Government shutdown drags into third week

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With Democrats and Republicans refusing to budge on border security and the budget, the partial government shutdown on Saturday entered the third week of what could be a very long standoff.

When it reaches 16 days on Sunday, the shutdown will be tied as the third longest in history. And with Congress out of session until Tuesday, it’s poised to secure second place on that list—at least.

“Not much headway made today,” President Trump tweeted Saturday evening. “After so many decades, must finally and permanently fix the problems on the Southern Border!”

Trump’s three designated negotiators—Vice President Mike Pence, Homeland Security Secretary Kirstjen Nielsen and adviser Jared Kushner, Trump’s son-in-law—met with Democratic congressional staffers for two hours Saturday without making substantial progress, a Pence aide said.

Trump has refused to sign a budget unless it includes about $5.6 billion for a border wall, a condition the Dems reject.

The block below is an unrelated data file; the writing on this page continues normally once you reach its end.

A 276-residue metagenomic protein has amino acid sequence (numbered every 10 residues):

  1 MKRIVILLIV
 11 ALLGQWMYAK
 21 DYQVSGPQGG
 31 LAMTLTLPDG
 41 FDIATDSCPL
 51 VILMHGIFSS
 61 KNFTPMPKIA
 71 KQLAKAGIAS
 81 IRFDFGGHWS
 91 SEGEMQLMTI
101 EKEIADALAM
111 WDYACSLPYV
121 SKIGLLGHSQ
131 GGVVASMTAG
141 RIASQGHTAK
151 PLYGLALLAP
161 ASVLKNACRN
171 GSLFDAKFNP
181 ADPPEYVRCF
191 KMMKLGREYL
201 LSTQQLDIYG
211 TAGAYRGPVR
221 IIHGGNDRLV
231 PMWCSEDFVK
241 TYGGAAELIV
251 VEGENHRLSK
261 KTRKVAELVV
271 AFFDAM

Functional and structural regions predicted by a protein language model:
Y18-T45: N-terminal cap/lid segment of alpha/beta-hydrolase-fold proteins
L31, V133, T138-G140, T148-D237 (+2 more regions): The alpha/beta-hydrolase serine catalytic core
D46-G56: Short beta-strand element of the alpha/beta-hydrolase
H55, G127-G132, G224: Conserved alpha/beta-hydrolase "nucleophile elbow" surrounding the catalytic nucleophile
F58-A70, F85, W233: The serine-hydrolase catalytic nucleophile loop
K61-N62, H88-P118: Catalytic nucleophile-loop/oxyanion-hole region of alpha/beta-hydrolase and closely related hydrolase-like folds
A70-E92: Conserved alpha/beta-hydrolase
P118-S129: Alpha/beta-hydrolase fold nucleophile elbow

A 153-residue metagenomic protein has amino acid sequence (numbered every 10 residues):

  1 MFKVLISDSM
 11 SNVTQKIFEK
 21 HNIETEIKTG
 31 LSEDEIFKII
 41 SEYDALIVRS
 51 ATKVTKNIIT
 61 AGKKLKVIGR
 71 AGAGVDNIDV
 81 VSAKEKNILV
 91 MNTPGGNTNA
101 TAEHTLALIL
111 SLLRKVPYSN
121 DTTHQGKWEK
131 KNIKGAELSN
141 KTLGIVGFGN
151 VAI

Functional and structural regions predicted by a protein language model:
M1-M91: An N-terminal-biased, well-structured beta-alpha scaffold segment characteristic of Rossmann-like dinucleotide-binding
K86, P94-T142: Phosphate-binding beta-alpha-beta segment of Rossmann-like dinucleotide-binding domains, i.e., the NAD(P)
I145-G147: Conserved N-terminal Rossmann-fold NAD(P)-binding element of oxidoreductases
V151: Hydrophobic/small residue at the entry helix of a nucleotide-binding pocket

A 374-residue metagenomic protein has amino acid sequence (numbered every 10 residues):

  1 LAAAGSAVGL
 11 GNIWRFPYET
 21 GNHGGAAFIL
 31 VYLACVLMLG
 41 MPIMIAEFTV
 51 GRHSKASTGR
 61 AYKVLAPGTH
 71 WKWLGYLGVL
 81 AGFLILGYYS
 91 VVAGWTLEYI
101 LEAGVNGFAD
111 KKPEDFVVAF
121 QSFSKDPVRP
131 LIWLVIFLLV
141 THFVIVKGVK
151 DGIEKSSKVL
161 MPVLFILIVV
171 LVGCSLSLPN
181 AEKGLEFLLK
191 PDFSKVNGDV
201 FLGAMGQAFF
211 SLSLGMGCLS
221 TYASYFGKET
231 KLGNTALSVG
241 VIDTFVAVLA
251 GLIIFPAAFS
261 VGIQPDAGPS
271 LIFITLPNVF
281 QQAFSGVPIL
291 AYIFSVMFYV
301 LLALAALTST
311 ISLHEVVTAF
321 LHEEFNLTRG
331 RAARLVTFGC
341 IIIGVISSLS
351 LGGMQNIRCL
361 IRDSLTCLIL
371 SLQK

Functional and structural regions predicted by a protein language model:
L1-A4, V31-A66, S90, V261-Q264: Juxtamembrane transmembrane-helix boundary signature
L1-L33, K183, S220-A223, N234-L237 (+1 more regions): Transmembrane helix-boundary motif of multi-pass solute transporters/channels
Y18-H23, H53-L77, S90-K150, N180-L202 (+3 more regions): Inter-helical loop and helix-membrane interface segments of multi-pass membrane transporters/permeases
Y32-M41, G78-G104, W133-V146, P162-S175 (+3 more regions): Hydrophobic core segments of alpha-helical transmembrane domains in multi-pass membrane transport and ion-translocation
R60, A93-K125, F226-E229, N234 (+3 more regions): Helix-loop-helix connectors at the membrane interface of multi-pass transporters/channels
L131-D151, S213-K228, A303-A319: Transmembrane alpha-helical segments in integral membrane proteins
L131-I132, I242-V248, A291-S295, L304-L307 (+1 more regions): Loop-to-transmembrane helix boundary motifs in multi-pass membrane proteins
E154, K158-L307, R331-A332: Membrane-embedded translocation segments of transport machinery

That’s left nine cabinet-level departments and numerous agencies without the cash to keep functioning—and a growing list of problems.

If the Internal Revenue Service, for one, remains closed for business, taxpayers won’t get their expected refunds, according to report. Refunds typically begin flowing to early filers in the last week of January.

Food-stamp programs will run out of funds in mid-February, the Washington Post reported, meaning severe restrictions on aid to low-income Americans.

And at national parks, which are sparsely staffed during the partial government shutdown, three visitors have died.

They include a hiker who suffered a head injury in California’s Yosemite National Park on Dec. 25, the National Park Service said Friday. Several popular trails were closed as a result.

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